Prompt: killer squirrels
Cheeks stuck his face into the saucer of coffee his supervising officer had poured. He drank quickly, because he knew she could get in trouble for giving him any human substances. The coffee was so great though, so rich and deep. It kept his eyes wide when he was on patrol, kept his heart feeling like the engine of one of the thousand cars on the streets below.
“What are you doing?” Officer Barnes walked into the break room and leaned up against the doorway. He had a croissant in one hand and a cup of coffee in the other. He always had a croissant, thinking it allowed him to skirt the stereotype of a cop and his donuts. As far as his colleague, Officer Peg, was concerned, there was no difference. He still had powdered sugar on his face.
“Oh don’t be a stick in the mud,” she preemptively scolded the paunchy officer. “I’m just giving Cheeks a little coffee. It’s got hazelnuts in it and he loves it. Look, isn’t he adorable?” Barnes looked down at the rodent. Cheeks was a squirrel, a particularly lithe one, but that was difficult to see under his tiny special-fitted bulletproof vest. The animal sipped at the coffee and paid no attention to Barnes. His patrol was coming up, soon as the break was over.
“It’s against regulation to give them human food. You saw the presentation Peg. It throws them off their game. Makes them think they’re people. They already think that enough.” He shot another glance at the squirrel to see if it understood him, but Cheeks showed no sign of it.
“This isn’t food, it’s coffee,” she defended. “Thanks to these guys, thanks to these little neural enhancers,” she tapped the glowing green dot at the back of Cheeks’s neck, “our drug-related crime and sexual assault rate is down forty percent. Or did you miss that presentation. They deserve a reward, and I’m going to give it to them.” Barnes rolled his eyes, sighed, and left. The rodents might be coming for his job, but at least they’d never come for his croissants.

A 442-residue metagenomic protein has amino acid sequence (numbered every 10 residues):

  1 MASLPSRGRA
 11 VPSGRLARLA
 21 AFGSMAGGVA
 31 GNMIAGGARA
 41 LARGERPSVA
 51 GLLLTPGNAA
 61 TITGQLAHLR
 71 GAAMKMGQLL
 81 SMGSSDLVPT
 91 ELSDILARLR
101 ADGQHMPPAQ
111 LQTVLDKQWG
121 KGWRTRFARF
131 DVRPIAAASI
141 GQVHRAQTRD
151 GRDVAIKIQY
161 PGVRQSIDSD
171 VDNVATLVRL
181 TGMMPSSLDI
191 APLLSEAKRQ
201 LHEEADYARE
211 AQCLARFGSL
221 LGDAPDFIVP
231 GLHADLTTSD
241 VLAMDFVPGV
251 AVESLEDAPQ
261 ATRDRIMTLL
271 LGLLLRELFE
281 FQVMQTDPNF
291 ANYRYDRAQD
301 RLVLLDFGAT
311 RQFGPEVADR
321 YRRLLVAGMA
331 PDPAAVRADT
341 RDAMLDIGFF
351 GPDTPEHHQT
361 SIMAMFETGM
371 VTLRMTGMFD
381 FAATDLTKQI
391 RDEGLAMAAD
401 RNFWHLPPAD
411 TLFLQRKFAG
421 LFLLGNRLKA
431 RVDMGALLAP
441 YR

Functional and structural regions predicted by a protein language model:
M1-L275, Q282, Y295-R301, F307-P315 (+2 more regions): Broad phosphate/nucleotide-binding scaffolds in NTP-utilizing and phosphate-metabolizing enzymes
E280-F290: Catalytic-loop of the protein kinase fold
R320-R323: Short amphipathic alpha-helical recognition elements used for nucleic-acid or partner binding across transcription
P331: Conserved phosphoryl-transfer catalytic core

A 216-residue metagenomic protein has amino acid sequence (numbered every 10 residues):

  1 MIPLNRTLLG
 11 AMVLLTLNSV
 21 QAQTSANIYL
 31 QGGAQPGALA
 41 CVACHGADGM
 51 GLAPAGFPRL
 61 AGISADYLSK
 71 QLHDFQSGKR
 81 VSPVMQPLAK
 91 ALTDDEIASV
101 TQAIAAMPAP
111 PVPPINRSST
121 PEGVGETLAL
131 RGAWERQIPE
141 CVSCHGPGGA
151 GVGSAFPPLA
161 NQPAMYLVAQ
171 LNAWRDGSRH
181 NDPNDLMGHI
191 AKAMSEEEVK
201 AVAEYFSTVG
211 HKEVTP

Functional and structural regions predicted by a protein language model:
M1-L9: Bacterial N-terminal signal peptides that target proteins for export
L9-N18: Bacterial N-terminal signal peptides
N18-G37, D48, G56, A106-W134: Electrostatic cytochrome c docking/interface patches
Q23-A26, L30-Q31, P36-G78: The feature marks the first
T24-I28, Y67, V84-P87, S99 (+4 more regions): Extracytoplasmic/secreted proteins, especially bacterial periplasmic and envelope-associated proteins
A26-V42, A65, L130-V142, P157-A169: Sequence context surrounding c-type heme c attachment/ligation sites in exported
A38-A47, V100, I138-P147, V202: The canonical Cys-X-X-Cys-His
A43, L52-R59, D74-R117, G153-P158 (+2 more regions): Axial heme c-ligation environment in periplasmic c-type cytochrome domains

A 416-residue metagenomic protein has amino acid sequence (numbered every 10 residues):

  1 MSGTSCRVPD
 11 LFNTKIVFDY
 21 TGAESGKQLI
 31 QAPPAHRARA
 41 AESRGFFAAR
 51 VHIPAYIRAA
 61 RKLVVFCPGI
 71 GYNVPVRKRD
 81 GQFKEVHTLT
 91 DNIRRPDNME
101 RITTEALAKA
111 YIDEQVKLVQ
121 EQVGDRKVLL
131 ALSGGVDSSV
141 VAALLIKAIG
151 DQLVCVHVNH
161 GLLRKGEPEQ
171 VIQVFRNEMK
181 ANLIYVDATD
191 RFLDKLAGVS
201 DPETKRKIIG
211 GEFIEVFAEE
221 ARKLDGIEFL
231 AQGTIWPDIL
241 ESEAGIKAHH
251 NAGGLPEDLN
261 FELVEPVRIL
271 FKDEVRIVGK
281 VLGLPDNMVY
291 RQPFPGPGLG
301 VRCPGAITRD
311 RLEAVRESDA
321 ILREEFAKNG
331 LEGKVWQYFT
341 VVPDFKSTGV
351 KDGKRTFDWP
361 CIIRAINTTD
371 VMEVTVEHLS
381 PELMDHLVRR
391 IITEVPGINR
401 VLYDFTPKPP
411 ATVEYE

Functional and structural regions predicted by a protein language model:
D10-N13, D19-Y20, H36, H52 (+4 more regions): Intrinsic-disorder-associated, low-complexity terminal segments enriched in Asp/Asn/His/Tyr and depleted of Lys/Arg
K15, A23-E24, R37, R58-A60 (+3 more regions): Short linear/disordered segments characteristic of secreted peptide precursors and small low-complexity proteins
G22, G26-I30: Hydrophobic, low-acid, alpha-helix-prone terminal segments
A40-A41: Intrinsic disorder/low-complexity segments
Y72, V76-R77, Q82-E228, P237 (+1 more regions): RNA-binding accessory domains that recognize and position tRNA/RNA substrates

Another squirrel emerged from the blue plastic pipe sticking out of the wall. It skidded to a halt across the table, out of breath. Cheeks stopped drinking and looked at it. Something exciting was happening out there, but it’s shift was over. Cheeks was up. He abandoned the coffee and wiped his face against the napkin Peg had laid out for him. She said goodbye and good luck before setting out a piece of Tupperware full of water for the returning rodent to quickly bathe in. It was a hot one out there.
Cheeks took to the tube and climbed his way up and out of the police station. Once he exited the building he saw the tangle of other tubes leading to various offices and their holding kennels. Squirrels in vests ran to and fro through them. Some had their tails dyed in stripes: red and blue. That was to further differentiate them from the wild ones in the park. That was so people had fewer excuses for catching them, shooting them, skinning them…
Cheeks leapt from the end of the tunnel and out onto the power lines. He ran across them swiftly, hopping to the higher or lower ones when there was incoming traffic. It was a brilliant plan really. Nobody liked the idea of surveillance drones reducing crime, but the squirrels weren’t drones. They were in the city long before anything like that. It was their home. The police merely took advantage of it now.
The neural enhancers let the squirrels reason, but kept them in line most of the time. It gave them a perfect memory that could be transferred wirelessly to the station’s mainframe as security footage. They scampered about all over the city’s power lines, looking in its windows, and spotting illegal activity everywhere. Drug deals in alley lips were no longer safe. An attempt to grope a woman in the park would be met by a swarm of tiny claws falling on the perpetrator from above.
Cheeks liked his job. He was smart enough to know that. He was in the top ten percent of squirrel recruits. He’d personally snatched more than fifty dime bags away from offenders without losing so much as a hair on his tail. He might have a harder time once they dyed it blue and red like the others, but that was just a greater challenge.
His patrol was the vicinity around the city park that day, covering the hot dog carts and falafel stands all along Chimney Street. He had to be careful about the smells. The food was extremely tempting, but justice had to take priority. Peg would have more coffee and mixed nuts for him later. Warm hot dog buns would just slow him down.